Table of Contents

  • Sound environmental management is fundamental for green growth, sustainable development and poverty reduction. This core message from the 1992 Rio Earth Summit remains all the more valid today as we prepare for Rio+20.

  • A healthy natural environment and the services it provides are fundamental to economic growth and human well-being. This is especially so in developing countries, where natural capital accounts for 26% of total wealth, compared to 2% in industrialised countries. Economic growth based on the unsustainable use of natural resources is no longer viable in a world facing the pressures of a growing population, climate change and increasing risks of food shortages. The OECD’s Green Growth Strategy, released in 2011, provides a framework for growth that allows natural assets to continue to provide the resources and environmental services on which well-being relies.

  • Environmental resources and services are vital contributors to economic growth and people’s well-being. This is particularly the case in developing countries, where natural resources sectors (agriculture, mining, forestry, fisheries and nature-based tourism) often are the engines of economic growth. It is estimated that natural capital accounts for 26% of total wealth in low-income countries, compared to only 2% in industrialised countries (OECD, 2008a). The condition of soil, water, forests and fisheries therefore has a direct impact on commercial and subsistence activities, as well as on livelihoods. The natural resource base is also an important source of employment and income for the poor, and provides a valuable safety net, providing supplementary income and food in times of crisis.

  • This chapter explores new approaches in development co-operation and environmental management. It outlines what the aid effectiveness agenda to which most development support providers are committed means for capacity building and greening development. It proposes a five-step framework to assess and respond to the capacity needs for greening national development planning, national budgetary processes and key economic sectors at three levels:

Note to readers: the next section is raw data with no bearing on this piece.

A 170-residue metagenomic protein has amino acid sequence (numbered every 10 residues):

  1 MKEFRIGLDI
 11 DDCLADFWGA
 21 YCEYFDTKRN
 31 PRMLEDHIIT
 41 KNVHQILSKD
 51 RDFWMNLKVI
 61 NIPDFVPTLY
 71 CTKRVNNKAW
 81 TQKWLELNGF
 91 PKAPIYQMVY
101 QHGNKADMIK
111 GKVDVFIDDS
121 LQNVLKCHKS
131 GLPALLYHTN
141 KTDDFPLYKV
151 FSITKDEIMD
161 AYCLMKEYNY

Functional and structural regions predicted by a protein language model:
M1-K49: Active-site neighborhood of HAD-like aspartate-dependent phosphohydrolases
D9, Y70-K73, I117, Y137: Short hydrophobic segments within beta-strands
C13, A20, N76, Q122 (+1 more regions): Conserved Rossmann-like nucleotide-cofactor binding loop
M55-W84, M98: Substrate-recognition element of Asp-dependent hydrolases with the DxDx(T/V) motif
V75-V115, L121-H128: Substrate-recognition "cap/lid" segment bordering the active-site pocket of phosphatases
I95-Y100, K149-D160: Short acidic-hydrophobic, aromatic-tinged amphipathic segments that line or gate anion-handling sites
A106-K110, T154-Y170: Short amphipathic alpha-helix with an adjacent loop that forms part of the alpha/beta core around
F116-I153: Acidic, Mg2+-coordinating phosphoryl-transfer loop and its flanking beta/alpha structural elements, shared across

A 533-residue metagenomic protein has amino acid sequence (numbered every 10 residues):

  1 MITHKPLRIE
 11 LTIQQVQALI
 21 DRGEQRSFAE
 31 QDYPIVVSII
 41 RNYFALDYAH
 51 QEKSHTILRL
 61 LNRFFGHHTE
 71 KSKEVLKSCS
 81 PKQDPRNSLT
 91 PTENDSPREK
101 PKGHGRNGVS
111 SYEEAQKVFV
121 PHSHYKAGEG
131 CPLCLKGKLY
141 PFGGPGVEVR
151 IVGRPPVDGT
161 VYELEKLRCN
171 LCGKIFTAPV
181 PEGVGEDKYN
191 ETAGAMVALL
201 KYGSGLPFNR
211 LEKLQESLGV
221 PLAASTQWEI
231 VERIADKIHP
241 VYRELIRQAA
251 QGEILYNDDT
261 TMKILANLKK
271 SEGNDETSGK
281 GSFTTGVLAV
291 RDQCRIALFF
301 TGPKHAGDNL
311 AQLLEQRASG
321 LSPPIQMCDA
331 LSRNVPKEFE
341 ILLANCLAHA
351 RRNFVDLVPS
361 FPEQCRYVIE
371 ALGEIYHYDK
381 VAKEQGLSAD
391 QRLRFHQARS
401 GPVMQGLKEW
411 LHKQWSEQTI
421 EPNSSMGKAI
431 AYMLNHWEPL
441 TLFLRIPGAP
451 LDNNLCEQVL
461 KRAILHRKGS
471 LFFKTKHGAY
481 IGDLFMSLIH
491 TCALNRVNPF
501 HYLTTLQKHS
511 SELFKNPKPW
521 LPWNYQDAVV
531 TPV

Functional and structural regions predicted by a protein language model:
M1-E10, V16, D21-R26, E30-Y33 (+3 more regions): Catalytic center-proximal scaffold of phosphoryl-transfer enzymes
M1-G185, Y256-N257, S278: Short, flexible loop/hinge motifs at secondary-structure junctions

i) individual,

    ii) organisational and

    iii) enabling environment.
  • National development planning processes must consider the environment if sustainable development is to be ensured. But the capacity for greening these processes is often lacking in developing countries. This chapter outlines the legal and political context and the key actors involved in national planning processes. It then draws on the five-step framework to provide guidance on building the capacity for greening these planning processes. Case studies illustrate how capacity development has allowed environmental issues to be incorporated into national planning processes in a variety of developing countries.

  • This chapter outlines the linkages between the national budget process and a country’s environmental performance and identifies capacity needs for greening national budgets. Among these are good fiscal knowledge, appropriate engagement of key actors, training and human resource development, targeting weaknesses and exploiting synergies and cross-sectoral links. Based on the framework introduced in Chapter 1, this chapter provides guidance on how to develop the required capacities, using case studies to illustrate how capacity development can be supported in various country contexts.

  • This chapter examines how the planning process works within sectors – a key entry point for environmental integration. The linkages between key economic sectors and environmental outcomes are examined, as well as capacity needs related to sectoral planning. Recommendations on how to address identified capacity needs are based on the framework proposed in Chapter 1. Case studies illustrate how capacity development for the environment has been implemented in practice.

  • Successful capacity for greening development depends to a large extent on sustained support from development support providers. This chapter examines what capacities these providers themselves need at the levels of the enabling environment, the organisation and the individual in order to effectively assist countries in building their own environmental capacities. It addresses inter-agency co-operation and provides examples of best practice. It examines how development support providers can themselves assess their existing capacity to deliver assistance and how they can strengthen their capacities for effective future support delivery. A self-assessment tool is included to help development support providers evaluate their capacity requirements.